posted by anonymous to Human Relations (23 answers total) 3 users marked this as a favorite
Your feelings are valid but you are also overestimating the danger of touching things that have been breathed on. This sounds like a combination of moving stress and long-standing frustration with your husband’s lower safety threshold. Those are both things you have the right to be pissed about, but I don’t think you need to feel afraid of opening those boxes.
posted by showbiz_liz at 2:13 PM on November 30, 2020 [85 favorites]

What if you stayed in a nice hotel now for 2-3 days? I don't know if the boxes or your contents pose much of a risk but if you left them alone for a couple of days then they should pose even less of one.
posted by any portmanteau in a storm at 2:15 PM on November 30, 2020 [26 favorites]

I'm so sorry. This is awful, to feel so unsafe in your own home, then add a safety mismatch with your spouse on top of it. Added to the regular stress of moving. Oi.

Since you'll have to wait for a bit to see whether you actually got covid from the move, how do you feel about saying "Once we know we're in the clear, I'm going to need us to talk about how that went" -- so, to table the issue until you're not adding am-i-sick stress to marital stress? That time might let you drill down on what you want, and what you really need to say, in the meantime, and same for your husband.

As far as home safety, one thing you can do is use gloves to open each box, then tape them open. If there's virus, it's likely concentrated on the outside, so taping the boxes open would fold that side away from you so you could more safely unpack.
posted by Dashy at 2:17 PM on November 30, 2020 [3 favorites]

i feel you on the unexpectedly emotional reaction to being let down by a loved one when it comes to your own bodily safety and that of your family (including the person who let you down). this is maybe different from him picking a hotel that was not up to your standards when you moved back, but i think in either case the lesson is that for you to be comfortable you now know you have to ask more detailed questions than before. i think you need to believe him that in the moment when he was there with the movers he knows he should have behaved differently, and acknowledge that that ship has sailed. the only practical advice i have is for you not to worry excessively about the boxes they left behind, "deep cleaning" is security theater and your exposure risk from the items they handled is not great.
posted by Exceptional_Hubris at 2:19 PM on November 30, 2020 [3 favorites]

The current research is that the virus does not survive well on surfaces. There is no need to clean or disinfect your boxes--seriously, even if you licked them you would probably be fine. The current evidence is that the virus is spread primarily though respiratory droplets and airborne - you have to breathe the air the infected person is breathing. You won't get it from touching something they breathed on.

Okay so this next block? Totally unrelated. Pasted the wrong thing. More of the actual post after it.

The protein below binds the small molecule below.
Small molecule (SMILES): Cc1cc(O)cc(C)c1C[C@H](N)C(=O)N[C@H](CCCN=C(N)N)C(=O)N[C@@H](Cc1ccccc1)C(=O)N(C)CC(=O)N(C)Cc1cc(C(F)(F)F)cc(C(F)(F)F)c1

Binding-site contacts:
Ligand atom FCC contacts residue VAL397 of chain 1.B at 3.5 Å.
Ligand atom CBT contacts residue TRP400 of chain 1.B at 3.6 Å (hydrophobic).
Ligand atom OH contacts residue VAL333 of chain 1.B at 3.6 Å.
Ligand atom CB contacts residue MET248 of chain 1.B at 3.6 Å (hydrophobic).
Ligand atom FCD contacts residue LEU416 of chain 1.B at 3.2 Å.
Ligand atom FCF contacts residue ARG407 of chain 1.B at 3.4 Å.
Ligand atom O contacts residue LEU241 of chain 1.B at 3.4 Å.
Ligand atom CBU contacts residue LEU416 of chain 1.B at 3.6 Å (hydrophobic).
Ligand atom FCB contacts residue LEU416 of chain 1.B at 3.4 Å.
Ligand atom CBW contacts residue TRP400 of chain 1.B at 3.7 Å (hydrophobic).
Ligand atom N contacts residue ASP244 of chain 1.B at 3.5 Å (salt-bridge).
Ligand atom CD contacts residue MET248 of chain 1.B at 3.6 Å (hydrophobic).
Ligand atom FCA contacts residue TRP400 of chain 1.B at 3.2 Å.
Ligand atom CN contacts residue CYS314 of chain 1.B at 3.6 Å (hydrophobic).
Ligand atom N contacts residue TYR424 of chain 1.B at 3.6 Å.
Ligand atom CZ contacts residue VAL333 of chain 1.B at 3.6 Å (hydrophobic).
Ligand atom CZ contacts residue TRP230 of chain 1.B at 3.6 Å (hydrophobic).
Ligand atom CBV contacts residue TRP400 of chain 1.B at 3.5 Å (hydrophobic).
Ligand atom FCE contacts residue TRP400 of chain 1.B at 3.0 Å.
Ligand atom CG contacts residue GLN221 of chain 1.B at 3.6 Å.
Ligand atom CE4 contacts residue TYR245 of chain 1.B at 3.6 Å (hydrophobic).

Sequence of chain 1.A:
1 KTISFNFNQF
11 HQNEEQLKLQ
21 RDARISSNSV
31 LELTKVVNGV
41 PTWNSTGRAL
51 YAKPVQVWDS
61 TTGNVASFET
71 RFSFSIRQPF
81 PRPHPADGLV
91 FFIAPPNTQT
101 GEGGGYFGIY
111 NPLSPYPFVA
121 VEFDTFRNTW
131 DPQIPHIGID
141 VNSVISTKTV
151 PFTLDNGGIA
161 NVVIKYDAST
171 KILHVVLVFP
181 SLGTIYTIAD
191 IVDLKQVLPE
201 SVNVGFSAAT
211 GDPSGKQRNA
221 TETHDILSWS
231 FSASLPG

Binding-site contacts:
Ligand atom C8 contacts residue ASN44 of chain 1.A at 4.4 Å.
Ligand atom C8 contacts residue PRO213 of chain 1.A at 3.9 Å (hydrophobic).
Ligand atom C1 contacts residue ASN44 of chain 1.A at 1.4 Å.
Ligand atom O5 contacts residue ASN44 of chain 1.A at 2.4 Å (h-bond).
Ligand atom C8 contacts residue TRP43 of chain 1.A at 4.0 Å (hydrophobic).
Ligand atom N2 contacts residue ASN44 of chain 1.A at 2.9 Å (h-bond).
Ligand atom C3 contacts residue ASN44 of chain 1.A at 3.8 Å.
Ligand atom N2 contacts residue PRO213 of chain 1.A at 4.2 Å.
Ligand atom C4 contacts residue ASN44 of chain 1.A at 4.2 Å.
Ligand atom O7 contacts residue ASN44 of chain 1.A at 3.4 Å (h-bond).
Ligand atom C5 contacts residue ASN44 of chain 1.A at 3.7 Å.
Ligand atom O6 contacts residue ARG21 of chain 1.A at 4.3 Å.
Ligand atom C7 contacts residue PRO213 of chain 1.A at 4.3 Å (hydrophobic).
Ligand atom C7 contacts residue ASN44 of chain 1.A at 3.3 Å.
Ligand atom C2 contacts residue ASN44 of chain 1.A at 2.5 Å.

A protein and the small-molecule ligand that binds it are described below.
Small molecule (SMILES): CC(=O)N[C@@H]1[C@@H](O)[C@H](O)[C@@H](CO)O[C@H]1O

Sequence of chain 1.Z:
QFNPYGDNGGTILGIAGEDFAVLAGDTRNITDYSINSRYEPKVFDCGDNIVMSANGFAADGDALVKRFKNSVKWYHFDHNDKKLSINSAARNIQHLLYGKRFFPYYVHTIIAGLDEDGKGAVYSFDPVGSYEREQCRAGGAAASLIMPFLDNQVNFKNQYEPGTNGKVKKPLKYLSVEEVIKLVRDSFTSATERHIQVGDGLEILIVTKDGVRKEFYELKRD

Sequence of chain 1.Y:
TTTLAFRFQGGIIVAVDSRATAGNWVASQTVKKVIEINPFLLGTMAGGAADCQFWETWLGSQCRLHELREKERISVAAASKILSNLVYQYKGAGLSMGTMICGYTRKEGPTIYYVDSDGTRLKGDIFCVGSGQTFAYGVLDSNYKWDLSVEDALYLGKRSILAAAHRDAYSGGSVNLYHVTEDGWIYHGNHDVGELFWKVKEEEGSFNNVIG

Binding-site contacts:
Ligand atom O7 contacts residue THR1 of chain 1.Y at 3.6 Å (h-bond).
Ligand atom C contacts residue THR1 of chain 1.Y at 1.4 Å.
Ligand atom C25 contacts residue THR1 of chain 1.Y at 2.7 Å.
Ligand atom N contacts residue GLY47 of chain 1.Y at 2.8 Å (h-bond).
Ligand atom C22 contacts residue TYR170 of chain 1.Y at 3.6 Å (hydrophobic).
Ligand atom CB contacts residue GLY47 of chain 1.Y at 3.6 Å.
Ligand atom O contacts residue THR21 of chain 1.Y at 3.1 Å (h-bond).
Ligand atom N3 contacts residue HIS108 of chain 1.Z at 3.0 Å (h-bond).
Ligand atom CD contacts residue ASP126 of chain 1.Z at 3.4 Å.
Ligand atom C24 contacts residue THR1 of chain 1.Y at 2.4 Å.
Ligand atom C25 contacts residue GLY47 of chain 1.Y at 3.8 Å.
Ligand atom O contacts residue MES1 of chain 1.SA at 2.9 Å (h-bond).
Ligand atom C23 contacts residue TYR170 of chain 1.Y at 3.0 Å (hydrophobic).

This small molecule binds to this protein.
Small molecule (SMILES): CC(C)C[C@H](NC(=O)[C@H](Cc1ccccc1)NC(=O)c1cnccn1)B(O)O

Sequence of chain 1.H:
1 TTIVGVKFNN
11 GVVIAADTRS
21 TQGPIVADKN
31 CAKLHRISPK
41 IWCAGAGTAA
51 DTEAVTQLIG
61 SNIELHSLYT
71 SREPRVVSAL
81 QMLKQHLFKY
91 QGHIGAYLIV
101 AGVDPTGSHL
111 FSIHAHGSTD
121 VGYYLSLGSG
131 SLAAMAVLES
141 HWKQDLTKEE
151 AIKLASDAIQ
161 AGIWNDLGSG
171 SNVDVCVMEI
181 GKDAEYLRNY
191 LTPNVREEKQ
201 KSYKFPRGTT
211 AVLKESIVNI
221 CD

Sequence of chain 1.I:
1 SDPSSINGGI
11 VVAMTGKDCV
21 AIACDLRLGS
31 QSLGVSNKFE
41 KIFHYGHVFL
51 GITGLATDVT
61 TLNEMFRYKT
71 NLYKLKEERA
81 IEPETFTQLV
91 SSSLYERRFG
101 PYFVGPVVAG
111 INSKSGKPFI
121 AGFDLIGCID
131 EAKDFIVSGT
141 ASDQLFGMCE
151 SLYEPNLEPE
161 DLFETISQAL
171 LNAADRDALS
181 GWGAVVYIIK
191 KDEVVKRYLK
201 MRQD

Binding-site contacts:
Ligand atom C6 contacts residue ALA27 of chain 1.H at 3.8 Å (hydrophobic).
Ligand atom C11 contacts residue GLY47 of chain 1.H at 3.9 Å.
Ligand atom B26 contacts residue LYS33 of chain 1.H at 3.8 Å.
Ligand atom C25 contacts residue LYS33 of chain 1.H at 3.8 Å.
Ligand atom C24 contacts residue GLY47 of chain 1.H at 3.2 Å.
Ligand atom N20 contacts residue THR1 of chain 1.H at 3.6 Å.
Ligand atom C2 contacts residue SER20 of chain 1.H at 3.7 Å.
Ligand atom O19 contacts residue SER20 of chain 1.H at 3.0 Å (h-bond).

As far as home safety, one thing you can do is use gloves to open each box, then tape them open. If there's virus, it's likely concentrated on the outside, so taping the boxes open would fold that side away from you so you could more safely unpack.

Even this is overkill, but if it makes you feel better, it wouldn't be hard to do.
posted by epanalepsis at 2:19 PM on November 30, 2020 [37 favorites]

Assuming some/all of the movers were infected, the science still seems to be unclear as to how much danger you'd be from fomite transmission. But I totally understand the anxiety, and perhaps more importantly what this whole experience has meant to the relationship between you and your husband. Since it sounds like you have the financial means, perhaps consider taking something like 5-7 days and staying a nice hotel. The science on viability of coronavirus suggests that you'd be thoroughly safe after that period (and even though it's probably overkill, it just might make you feel better, which is sort of the point). I would suggest maybe tabling the necessary conversation about the handling of the whole situation until you're moved back home, just try to relax and enjoy a fancy hotel stay-cation for a few days.
posted by kanuck at 2:23 PM on November 30, 2020 [3 favorites]

Ugh, that sounds so stressful. I agree that the biggest risk was from the virus in the air, not on surfaces (especially the cardboard boxes- did you pack what's inside or did they?). It's ultimately the movers' fault that they weren't careful around your husband...I would blame them more than him, personally. I'm sure he's also feeling overwhelmed. I personally try to be really careful with all things COVID related, but I also make mistakes- I'm sure everyone does. You'll both have a better chance of staying well if you can try to let go of some of the stress and forgive him.
posted by pinochiette at 2:24 PM on November 30, 2020 [3 favorites]

As someone who also recently moved during COVID:

It sounds like this has been an incredibly stressful and overwhelming time for you both.